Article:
Muscle Mary of Scotland

Like his Gothic spookfest THE GHOST, Riccardo Freda’s MACISTE IN HELL begins with a witch-burning in Scotland. As is traditional in these affairs (dating back directly to MASK OF SATAN, but beyond that to, I guess, I MARRIED A WITCH) the witch curses the townspeople who are about to immolate her.

A title tells us that a hundred years has passed, and suddenly an outbreak of madness is afflicting the women of “Loch Laird” — no reason why the curse should take a century to come into effect, except that it’s impressive yet inexpensive to say “100 years later” in a film of this kind.

And now Charley Law, a young cavalier, rides up with his betrothed, a descendant of the original witch, planning to honeymoon in the bat-infested ancestral castle. An angry mob of torch-wielding villagers promptly batters down the door using one of the few un-tossed cabers in Scotland, and takes his bride into jolly old custody. It looks like she’s going to become a barbecue like her ancestor –

And then Maciste — former Carthaginian slave in CABIRIA (1914), but since then a fair-skinned righter-of-wrongs in a geographically diverse series of 60s peplums (pepla? what’s the plural here?)  – rides up. Nobody questions the abrupt presence of a bodybuilder in a loincloth in 18th century Scotland, they don’t even ask him his name. They just seem to understand. That’s us Scots — an understanding people.

Since we’re in Loch Laird, I’m going to start calling him MacChesty. He’s a sort of naked Lone Ranger figure, and he promptly descends into Hell (located beneath a local cursed tree) to sort things out. This involves MacChesty wrestling a lot of stuffed animals and quizzing Sisyphus and Prometheus, making inquiries, like Columbo in baby oil.

Kirk Morris, in the lead, brings pecs and an Elvis sneer to the part, along with the towering screen magnetism of a polystyrene boulder.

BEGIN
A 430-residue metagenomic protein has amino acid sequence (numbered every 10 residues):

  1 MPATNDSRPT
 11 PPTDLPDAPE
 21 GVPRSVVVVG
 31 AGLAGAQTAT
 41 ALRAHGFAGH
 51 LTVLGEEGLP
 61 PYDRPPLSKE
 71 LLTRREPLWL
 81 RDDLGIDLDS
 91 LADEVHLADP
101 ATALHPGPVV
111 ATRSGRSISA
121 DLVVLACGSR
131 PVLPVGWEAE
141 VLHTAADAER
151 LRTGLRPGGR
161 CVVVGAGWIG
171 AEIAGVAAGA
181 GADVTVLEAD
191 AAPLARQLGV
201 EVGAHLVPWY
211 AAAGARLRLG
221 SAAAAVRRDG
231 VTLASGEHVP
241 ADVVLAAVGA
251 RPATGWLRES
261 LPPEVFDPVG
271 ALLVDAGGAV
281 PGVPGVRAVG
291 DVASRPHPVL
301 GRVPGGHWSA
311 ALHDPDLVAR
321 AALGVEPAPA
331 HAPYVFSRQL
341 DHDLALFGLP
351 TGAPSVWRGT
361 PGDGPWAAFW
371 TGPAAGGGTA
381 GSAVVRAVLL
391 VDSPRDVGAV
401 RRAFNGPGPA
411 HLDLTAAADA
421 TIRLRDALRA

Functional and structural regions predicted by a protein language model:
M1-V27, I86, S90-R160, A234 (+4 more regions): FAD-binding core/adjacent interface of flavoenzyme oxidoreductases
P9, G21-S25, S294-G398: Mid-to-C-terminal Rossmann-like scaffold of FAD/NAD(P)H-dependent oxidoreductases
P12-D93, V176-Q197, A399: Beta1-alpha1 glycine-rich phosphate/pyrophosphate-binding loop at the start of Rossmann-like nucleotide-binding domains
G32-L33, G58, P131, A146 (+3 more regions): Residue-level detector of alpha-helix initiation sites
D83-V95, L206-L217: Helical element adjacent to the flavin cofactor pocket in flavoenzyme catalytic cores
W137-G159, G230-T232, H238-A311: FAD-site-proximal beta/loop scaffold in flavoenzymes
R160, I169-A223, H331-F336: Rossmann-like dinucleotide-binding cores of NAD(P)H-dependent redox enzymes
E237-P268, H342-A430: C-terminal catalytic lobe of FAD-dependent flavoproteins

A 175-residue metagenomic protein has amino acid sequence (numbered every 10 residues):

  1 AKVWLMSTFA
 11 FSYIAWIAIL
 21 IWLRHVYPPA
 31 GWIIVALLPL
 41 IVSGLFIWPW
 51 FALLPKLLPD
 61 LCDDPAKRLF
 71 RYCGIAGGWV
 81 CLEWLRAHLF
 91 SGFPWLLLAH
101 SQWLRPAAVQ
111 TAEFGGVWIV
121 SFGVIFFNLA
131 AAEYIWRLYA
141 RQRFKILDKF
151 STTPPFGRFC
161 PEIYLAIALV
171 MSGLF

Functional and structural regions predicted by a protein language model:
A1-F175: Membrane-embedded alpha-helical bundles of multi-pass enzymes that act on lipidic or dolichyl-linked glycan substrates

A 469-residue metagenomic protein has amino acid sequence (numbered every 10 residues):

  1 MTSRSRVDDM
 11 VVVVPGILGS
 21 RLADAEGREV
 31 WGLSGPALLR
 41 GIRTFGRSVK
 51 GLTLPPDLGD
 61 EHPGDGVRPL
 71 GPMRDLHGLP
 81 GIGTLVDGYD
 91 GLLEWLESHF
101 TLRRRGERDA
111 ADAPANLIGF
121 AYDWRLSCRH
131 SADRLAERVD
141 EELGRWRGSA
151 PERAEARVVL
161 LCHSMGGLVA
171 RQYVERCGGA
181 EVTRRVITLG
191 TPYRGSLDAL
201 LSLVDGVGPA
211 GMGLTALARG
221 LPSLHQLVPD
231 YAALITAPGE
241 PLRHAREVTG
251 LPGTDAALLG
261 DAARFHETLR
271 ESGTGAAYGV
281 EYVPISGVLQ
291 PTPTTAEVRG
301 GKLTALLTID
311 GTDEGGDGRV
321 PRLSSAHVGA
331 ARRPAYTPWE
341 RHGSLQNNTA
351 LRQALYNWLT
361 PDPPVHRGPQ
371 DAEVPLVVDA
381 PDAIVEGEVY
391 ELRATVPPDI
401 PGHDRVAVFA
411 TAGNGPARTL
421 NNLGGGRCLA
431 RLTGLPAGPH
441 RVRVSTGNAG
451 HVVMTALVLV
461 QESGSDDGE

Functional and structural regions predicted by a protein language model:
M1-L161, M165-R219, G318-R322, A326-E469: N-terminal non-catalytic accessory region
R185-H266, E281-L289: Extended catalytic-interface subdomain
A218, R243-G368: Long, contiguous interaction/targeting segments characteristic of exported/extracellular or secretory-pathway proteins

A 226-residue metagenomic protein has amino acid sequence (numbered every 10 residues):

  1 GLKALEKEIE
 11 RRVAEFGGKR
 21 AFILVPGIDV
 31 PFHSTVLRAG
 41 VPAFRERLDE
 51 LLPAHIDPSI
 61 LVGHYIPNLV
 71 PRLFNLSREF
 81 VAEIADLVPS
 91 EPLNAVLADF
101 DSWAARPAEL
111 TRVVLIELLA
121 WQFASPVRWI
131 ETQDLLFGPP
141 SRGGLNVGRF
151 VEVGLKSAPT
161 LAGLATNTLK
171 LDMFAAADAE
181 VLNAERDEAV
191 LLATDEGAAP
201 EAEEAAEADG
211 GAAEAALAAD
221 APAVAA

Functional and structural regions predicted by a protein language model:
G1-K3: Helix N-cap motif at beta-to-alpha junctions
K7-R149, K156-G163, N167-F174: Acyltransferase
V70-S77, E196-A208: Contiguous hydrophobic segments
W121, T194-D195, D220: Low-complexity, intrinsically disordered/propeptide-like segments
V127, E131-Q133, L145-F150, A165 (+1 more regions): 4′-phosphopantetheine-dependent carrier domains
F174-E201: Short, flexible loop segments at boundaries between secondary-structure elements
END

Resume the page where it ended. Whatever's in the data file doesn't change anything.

Most of the animal action involves intercutting fake snakes, eagles and lions with the real thing — the live, but very sleepy lion is actually a lioness in drag, adorned with a fake mane. Freda, who is absolute tops in my list of genius-or-idiot? filmmakers, boldly cuts back and forth between Kirk Morris with his frosted highlights earnestly throttling products of the taxidermist’s art in graphic close-up, to longshots where the animals are slightly more animate. Too animate — after MacChesty “kills” the lion, it can be seen contentedly blinking and flapping its ears.

Freda is a filmmaker who loves special effects, but want us to appreciate just how “special” they are, by lingering upon them until their artifice becomes wholly transparent. See also the car crash at the start of A DOPPIA FACCIA, which quite unnecessarily rubs our noses in the substitution of a toy car for the real thing, and even jump-cuts a few tiny explosions in for good measure. “Audacious” doesn’t begin to describe it — and I truly don’t know if Freda is expressing his contempt for the material, or the audience, or a childlike love of magic tricks, or sheer helplessness in the face of a low budget (he began his career with expensive historical epics in the Mussolini era).

But even more thrilling is the fight with Goliath. Goliath laughs at MacChesty, so MacChesty tosses a caber at him. Then we get a great, audiacious, forced-perspective fight between Goliath, a large-ish actor, and some kind of muscular child or jockey doubling for Kirk M.

All the tricks are bold and cunning, and all of them are immediately transparent — my favourite is this one, where Morris stands far enough behind Goliath so he’ll look smaller, and a pair of small plastic hands pretend to throttle the chucklesome titan.

F Scott Fitzgerald said there are no second acts in American lives, but I reckon he was really talking about Italian muscle pics. To pad this one out, we get a montage of Maciste’s greatest hits since 1960, which further develops Freda’s genius for overt, eye-popping juxtapositions, since more of the movies sampled feature different actors playing MacChesty.